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Pope Francis recently stated, “We cannot tolerate or turn a blind eye to racism and exclusion in any form and yet claim to defend the sacredness of human life.” I was struck by this black page when opening my summer Basilica Magazine, acknowledging that while the content was developed before May 25, the commitment was not lost. Some say the world changed after George Floyd died, while others rightfully say more are waking up and coming along.

To defend human life means recognizing and changing the circumstances for the most vulnerable. In this case, our neighbors for whom structural inequity and the historical preservation of white prosperity have kept down. For example, redlining—preventing Black, Indigenous, and People of Color (BIPOC) communities from owning homes wherever they choose—and a mounting education debt—opportunity gaps compounding over time to produce consistent achievement outcomes—protect and propel our white neighbors. 

We can view Catholic Social Teaching’s seven pillars through an anti-racist lens. How are we preserving the life and dignity of human persons who are BIPOC? How do our BIPOC neighbors fully participate in our families and communities? To what extent are white neighbors exercising their responsibilities to defend BIPOC rights? How are white brothers and sisters tending to poor and vulnerable BIPOC communities? How are those with power preserving the dignity of work and rights of BIPOC workers? How are white neighbors standing in solidarity with BIPOC neighbors? How are white communities caring for BIPOC creation, whether life or the environment in which they live?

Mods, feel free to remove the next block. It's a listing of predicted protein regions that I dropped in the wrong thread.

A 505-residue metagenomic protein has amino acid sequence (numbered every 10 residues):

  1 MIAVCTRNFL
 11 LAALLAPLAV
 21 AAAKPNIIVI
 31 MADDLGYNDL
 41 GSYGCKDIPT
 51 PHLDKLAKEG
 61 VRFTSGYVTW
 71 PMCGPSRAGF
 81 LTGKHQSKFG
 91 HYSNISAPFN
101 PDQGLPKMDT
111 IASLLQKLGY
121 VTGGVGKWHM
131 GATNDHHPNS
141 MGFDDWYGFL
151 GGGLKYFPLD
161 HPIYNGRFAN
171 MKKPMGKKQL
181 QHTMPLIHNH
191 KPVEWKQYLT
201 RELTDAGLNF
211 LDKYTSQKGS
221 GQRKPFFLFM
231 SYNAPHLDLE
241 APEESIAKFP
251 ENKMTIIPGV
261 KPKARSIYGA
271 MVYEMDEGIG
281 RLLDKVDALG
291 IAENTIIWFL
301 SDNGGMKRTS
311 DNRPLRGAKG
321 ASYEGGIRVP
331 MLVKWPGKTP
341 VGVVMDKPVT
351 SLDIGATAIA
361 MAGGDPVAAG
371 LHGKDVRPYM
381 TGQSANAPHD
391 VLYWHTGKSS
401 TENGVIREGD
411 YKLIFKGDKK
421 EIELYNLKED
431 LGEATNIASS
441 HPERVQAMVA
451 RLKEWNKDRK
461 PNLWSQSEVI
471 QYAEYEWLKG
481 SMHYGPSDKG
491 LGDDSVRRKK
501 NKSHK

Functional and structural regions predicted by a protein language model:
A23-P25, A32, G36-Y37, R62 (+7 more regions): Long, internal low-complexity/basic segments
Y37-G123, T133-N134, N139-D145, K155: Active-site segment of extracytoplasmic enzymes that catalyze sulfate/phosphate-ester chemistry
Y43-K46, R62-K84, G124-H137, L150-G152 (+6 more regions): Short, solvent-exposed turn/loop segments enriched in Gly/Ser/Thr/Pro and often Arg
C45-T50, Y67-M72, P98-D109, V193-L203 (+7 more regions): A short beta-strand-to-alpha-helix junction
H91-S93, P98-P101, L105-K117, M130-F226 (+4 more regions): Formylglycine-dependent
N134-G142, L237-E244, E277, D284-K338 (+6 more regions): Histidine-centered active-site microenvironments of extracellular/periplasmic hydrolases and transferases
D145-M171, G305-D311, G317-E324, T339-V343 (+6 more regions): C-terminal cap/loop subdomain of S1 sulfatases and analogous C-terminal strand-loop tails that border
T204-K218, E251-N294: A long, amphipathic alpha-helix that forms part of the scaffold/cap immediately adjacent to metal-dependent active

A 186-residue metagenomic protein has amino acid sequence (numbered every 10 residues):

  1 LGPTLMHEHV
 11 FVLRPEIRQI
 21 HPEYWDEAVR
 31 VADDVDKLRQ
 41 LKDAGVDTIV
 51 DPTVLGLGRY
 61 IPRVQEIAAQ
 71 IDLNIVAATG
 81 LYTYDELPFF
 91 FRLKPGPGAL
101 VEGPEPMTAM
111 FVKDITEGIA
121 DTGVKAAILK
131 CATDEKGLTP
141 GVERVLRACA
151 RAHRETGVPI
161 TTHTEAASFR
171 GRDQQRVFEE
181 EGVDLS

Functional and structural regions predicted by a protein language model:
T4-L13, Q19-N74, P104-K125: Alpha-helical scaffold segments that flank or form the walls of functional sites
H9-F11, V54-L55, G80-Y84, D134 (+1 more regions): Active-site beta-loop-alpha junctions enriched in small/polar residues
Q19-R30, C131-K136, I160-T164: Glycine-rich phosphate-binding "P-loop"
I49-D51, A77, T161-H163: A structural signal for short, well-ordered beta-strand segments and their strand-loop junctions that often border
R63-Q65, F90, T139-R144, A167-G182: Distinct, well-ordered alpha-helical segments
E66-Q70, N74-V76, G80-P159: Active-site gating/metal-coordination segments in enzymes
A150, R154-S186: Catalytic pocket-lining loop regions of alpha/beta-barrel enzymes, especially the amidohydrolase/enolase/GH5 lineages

Here at The Basilica, various programs and changes have put our community on the path toward anti-racism. This Lenten season, The Basilica partnered with the University of St. Thomas on an educational series called “Becoming Human: Dismantling Racism.” The guiding theory is that the racial history we all inherit is dehumanizing for all of us. The only way to “become human” is to confront the legacy of white supremacy and undergo a process of transformation to engage more humanely in the world, especially across the color line. Look up the recordings here.

Beyond this, The Basilica secured a partnership with the Penumbra Theatre through educational workshops and ongoing support. Some of the work involved an immersive analysis of the ways The Basilica perpetuates or disrupts racism through its ministries and services. A core leadership team is developing to continue this ever-present work. Look for ways to get involved in this work over the coming year.

The founding of this country involved kidnapping and enslaving Africans and committing genocide against the Indigenous to steal their land. It can be overwhelming to reconcile with this history and our unconscious, perpetuating (in)actions. But acknowledging it and finding a place to work against it in our community is our calling as God’s children.